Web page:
Pakistanis were already known for their anti-women attitudes, and this was exacerbated by deliberate suppression of voices from the minorities and women. In the 1980s, several women organisations and activists led strikes and rallies, but this did not catch the popular attention. Extreme intolerance towards ‘the other’ prevailed.

Civil groups in other countries use general strikes to moblise popular support, protest and demonstrate unrest. In Pakistan these are usually limited to strikes enforced by political and ethnic parties. These are accompanied by acts of violence by the strikers, the law-enforcement agencies and ‘unknown elements’.

Political parties that run militant wings and run on personality cults use fear and violence to intimidate the hapless people into acquiescence or to remain silent. Shops are forced to close down, and transporters keep their vehicles off the streets in fear of being torched.

The lawyers’ movement was a silver lining and the free media brought a ray of hope. There was space at last for civil society to speak up, help sift the superficial from the real issues and engage in so-called controversial but necessary debates. The same was expected of non-government organisations and other groups including teaching institutions.

Unfortunately, each of these three main civic actors has failed. NGOs are busy in welfare or service provision, and have yet to perform a transformatory role for society. They are also bound by donor agendas, lack of funds and cannot make an impact.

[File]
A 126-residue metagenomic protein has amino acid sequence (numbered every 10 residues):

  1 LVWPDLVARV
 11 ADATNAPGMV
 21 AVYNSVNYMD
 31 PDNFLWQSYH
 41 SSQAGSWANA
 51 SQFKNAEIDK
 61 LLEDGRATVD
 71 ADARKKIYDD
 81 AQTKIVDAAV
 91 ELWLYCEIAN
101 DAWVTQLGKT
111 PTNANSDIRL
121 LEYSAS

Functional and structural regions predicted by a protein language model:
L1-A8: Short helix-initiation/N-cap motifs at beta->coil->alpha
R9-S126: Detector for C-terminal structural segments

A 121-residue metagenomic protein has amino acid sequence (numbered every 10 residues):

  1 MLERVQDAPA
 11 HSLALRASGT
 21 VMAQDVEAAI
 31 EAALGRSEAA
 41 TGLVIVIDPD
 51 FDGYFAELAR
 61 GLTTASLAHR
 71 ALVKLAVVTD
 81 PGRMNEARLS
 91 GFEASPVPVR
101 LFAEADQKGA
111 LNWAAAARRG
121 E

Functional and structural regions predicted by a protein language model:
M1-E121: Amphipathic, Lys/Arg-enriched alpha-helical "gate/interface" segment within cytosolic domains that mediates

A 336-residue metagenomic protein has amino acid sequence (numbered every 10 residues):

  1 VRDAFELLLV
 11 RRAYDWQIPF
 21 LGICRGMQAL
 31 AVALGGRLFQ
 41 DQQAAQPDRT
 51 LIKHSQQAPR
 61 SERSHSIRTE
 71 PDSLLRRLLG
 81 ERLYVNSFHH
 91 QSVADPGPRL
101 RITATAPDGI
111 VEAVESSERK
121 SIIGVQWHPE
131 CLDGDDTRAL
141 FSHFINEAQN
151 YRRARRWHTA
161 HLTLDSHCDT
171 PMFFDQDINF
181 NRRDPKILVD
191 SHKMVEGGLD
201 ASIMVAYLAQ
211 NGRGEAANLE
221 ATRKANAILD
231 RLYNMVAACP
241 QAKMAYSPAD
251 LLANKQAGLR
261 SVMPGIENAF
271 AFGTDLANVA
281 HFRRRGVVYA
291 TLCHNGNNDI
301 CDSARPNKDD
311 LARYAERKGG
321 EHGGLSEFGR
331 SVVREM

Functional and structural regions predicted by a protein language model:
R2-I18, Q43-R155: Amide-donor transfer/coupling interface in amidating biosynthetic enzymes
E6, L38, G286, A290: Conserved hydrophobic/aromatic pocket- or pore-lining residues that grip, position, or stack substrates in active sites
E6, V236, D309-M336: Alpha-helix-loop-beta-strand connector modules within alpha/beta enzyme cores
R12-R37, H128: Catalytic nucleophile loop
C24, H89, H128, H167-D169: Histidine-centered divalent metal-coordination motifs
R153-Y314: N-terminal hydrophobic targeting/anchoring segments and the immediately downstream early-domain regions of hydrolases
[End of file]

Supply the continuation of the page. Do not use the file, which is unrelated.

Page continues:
Teaching institutions have become merely extended arms of political parties and are themselves struggling with campus violence, lack of capacity and resources. The media vie for the most sensational story of the day.

The governance of the country in recent years has further lowered the level of optimism. Political interference continues unabated; social-sector spending has been diverted towards security and almost all social indicators are stagnant; the power of a few individuals and groups has increased; the middle class has either chosen to flee the country for greener pastures or is weighed under the highest ever inflation and taxes on the salaried. No one dare speak out against the more violent groups for fear of repercussions.

Barring the violence of which we have plenty, which other ingredients that catalysed the storming of the Bastille could help here? Who can reawaken society to demand a new social contract between the state and the citizens? Which are some of the collective actions that could be taken?

It is doubtful that elections in the near future could answer any of these questions. The system has become too twisted and the same people are likely to return.

Unless civil society groups overcome their individual and short-term interests and can get together to start a mass movement, ordinary citizens will be condemned to generations of social and economic disempowerment.

The writer is a development professional who formerly headed an international environmental organisation

Link : A divided civil society